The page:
See Minnesota’s COVID-19 Community levels by county on the MDH Situation Update for COVID-19.
This map reflects COVID-19 community levels calculated on Thursday, Nov. 10, 2022.
Cases, Hospitalizations, COVID-19 Variants
For the week of November 6-12, the statewide rate of cases was 84.1 per 100,000. This is based on the county rates reflected in the map on the left below.
For the same time period, the statewide hospitalization rate was 7.9 hospitalizations per 100,000. See the map above, on the right, for county level rates.
Case rates, hospitalizations, and variant data are updated weekly.
From October 9-22, 2022, the BA.5 subvariant made up about 75% of cases in Minnesota. For the same time frame, the BA.4.6 subvariants made up about 9% of cases in the state.
For MN specific data, please visit the Case and Variant Data–COVID-19 Situation Update. The variant data below is taken from the CDC COVID Data Tracker: Variant Proportions.
For the period November 6-12, 2022, the CDC Nowcast estimates suggests the following:
- Around 35% of cases are caused by the BA.5 subvariant in HHS Region 5 (IL, IN, MI, MN, OH, WI). That percentage is expected to decrease.
- BQ.1 and BQ.1.1 are predicted to increase proportionately to 21% and 16%, respectively.
- BA.4.6 and BF.7 are predicted to show little change in proportion relative to other subvariants.
The state-level metrics below include all doses administered to Minnesotans and reported to MIIC as of November 15, 2022. Doses administered by Tribal Health/IHS are included in the state-level metrics if the person vaccinated lives in Minnesota.
Vaccination data by county is also available in the COVID-19 Situation Update.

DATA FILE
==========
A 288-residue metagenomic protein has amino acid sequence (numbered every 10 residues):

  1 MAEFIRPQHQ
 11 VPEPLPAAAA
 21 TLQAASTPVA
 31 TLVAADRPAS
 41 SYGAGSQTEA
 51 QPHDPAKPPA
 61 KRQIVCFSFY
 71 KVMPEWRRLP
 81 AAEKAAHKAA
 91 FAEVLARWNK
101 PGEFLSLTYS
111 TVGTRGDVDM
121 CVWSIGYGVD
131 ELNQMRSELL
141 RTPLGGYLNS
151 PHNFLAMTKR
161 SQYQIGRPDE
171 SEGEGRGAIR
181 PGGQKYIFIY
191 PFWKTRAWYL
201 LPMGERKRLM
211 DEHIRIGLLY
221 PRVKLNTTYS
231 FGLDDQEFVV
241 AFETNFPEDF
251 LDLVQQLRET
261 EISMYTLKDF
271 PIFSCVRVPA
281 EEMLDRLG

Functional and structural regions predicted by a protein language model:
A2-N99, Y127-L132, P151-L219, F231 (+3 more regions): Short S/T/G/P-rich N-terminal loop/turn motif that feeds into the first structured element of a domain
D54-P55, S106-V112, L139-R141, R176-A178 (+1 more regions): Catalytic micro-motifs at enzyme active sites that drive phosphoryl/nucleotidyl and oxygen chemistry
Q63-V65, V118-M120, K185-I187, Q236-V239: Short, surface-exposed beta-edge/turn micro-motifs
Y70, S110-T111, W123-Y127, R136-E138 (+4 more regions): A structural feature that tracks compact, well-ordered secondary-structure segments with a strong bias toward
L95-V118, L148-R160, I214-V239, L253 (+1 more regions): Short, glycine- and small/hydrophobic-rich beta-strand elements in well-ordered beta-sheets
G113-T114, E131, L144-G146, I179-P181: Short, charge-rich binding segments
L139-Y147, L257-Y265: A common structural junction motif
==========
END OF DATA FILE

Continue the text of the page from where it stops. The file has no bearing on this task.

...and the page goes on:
For more information on each of the data sets above, see Minnesota Department of Health’s (MDH) Situation Update for COVID-19.
Free COVID-19 Tests
Free at-home rapid tests are again available to all Minnesota households in advance of the Thanksgiving holiday through the state’s online ordering program!
Minnesotans who have previously ordered tests are again able to receive four additional tests per household at order your free at-home rapid tests on mn.gov/covid19.
At-home rapid tests help detect the virus that causes COVID-19. You can do the nasal swab test anywhere and get results in about 15 minutes. The at-home rapid antigen tests can be used at any time, such as if you have symptoms of COVID-19, were exposed to someone who has COVID-19, or before an indoor gathering.
Ask your health insurance provider how you can get COVID-19 self-tests at no cost or order your free at-home rapid tests through the State of Minnesota.
Know where your self-tests are at home and check the expiration dates.
Use your self-tests when you need them. Follow the instructions that come with the test kit.
Visit COVID-19 Self-testing to learn more about at-home tests.
Ways to get a COVID-19 vaccine before the holidays:
- Contact your health care provider or a local pharmacy.
- Use the state’s Find Vaccine Locations to find vaccine providers near you—providers will update their information as appointments are available.
- Check for vaccine appointments at Vaccines.gov, where you can search for appointments by vaccine type (e.g., Pfizer).
- Watch for vaccination clinics being offered at other community locations around Minnesota.